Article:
Logosis employed to convince the audience by provision of facts obtainedfrom experiments conducted in relation to creativity and play. Forinstance “In 1996, McKim published a paper which described anexperiment&nbspconducted by him and his colleagues.” (12:10,Tedtalks, Tim Brown Tales of creativity and play).

Anexample of pathos is when Brown says, “So this perception of usingrole-play -or going through the experience&nbspwith the intention ofcreating empathy.” (22:48, Ted talks, Tim Brown Tales ofcreativity and play). Here pathos is helpful in making the audienceconvinced by using emotions.

Thevideo &quotPlay this word game to come up with original ideas&quotby Shimpei Takahashi who is a toy developer and designer, is allabout a word game that is simple. It can be used by anyone to come upwith new ideas. It is written in both English and Japanese and hassubtitles, and the language is easy to understand. This young man isfunny and inspiring in his speech as he tries to explain his originin the world of toy making using creative ideas. According to him, itis not good to give up because your superiors are discouraging you byasking for what you see as impossible but it is good to keep trying.

Fromthis, I have learned that if you have a dream of being something,look for the small things around you as they can be of great helpwhen it comes to ideas generation. For example, he says that &quotandnow, instead of using data, I`m using a game known as Shiritori togenerate new ideas.&quot(1 07, Ted talks, Shipmen Takahashi, Playthis word game to come up with original ideas).Here, play has beendepicted as a very useful source of new ideas especially funny andridiculous ones as it results to more creativity. The images andpictures used here are beautiful and appealing, and the toys lookfunny.

Pathosappeal has been used here to convince the audience by use ofemotions for example where he says “You`ve all had similarexperiences and had this feeling too.” (1 07, Ted talks, ShipmenTakahashi, Play this word game to come up with original ideas). Ithas also been used to encourage those who are about to give up andthink they are not good in anything.

Thespeaker has employed ethos as he starts by talking of hisspecialization and his achievements. He says “I proposed many ideasthat were new to my boss every day.” (0:13, Ted talks, ShimpeiTakahashi, Play this word game to come up with original ideas). Hespeaks of how he was able to come up with the word game which helpshim to be more creative and innovative.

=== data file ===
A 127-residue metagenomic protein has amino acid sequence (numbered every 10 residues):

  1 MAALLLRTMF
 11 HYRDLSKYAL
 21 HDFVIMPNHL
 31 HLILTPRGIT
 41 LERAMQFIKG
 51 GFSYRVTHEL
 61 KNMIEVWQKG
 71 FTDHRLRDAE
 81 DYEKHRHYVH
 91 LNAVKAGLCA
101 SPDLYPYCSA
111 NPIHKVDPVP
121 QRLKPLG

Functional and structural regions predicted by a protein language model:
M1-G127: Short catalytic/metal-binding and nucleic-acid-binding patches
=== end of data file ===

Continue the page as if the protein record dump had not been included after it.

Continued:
Logoshas been used to depict facts that have been proven beyond doubt. Forexample, when he says that the more ideas one produces whetherridiculous or good, they can have positive results as one keepstrying.

Thevideo “A manifesto for play, for Bulgaria and beyond” by SteveKeil is all about fighting the &quotserious meme&quot in hishomeland Bulgaria. It tries to explain how Bulgaria has failed in somany aspects just because they have taken everything serious andforgetting the role of play in brain development. The speaker givesexamples of play in animals like rats and says that the ones thatplay most have the biggest brain, the bears that play live for long.This implies that play can be the key to innovation and creativity inhumans, which can change a whole nation.

Fromthis, it can be said that play in all areas should be encouraged andthe perception of playful workers should change. It is, therefore, acall for us to turn to play to improve the economy, society, andeducation. This should be done in all sectors and more emphasis onchildren in school and work places. This is because the lack of playcauses depression and poor performance in the workplace. He uses alanguage that is simple and not complicated.

Pathoshas been used to show how bad lack of play has affected Bulgaria inall aspects such as the education sector, health and the economy. Hesays, “We need drastic change in our way of thinking andbehaving&nbspto ensure Bulgaria is transformed for the better,&nbspforour friends, ourselves, our family and for the future.” (2 19, TedTalks, Steve Keil, a manifesto for play, for Bulgaria and beyond).

Ethoshas been used to show what other researchers whom he agrees with havefound out. He says, “A very interesting study has shown acorrelation&nbspbetween brain size and play.” (8:33, Ted Talks,Steve Keil, a manifesto for play, for Bulgaria and beyond).

Herelogos is widely employed as Steve uses the latest news released onreports of the country to show how much lack of play has affected theeconomy, society and education. For example Steve says that thecountry is last in everything economic development, education,health and even social cohesion. It is also used to make theaudience understand how play is important. For instance, &quotTheopposite of playing is depression. Actually, play improves ourproductivity”, (11 24, Ted Talks, Steve Keil, a manifesto forplay, for Bulgaria and beyond).

References

https://www.ted.com/speakers/stuart_brown

https://www.ted.com/talks/stuart_brown_says_play_is_more_than_fun_it_s_vital/transcript?language=en

https://www.ted.com/talks/steve_keil_a_manifesto_for_play_for_bulgaria_and_beyond/transcript?language=en

https://www.ted.com/talks/shimpei_takahashi_play_this_game_to_come_up_with_original_ideas/transcript?language=en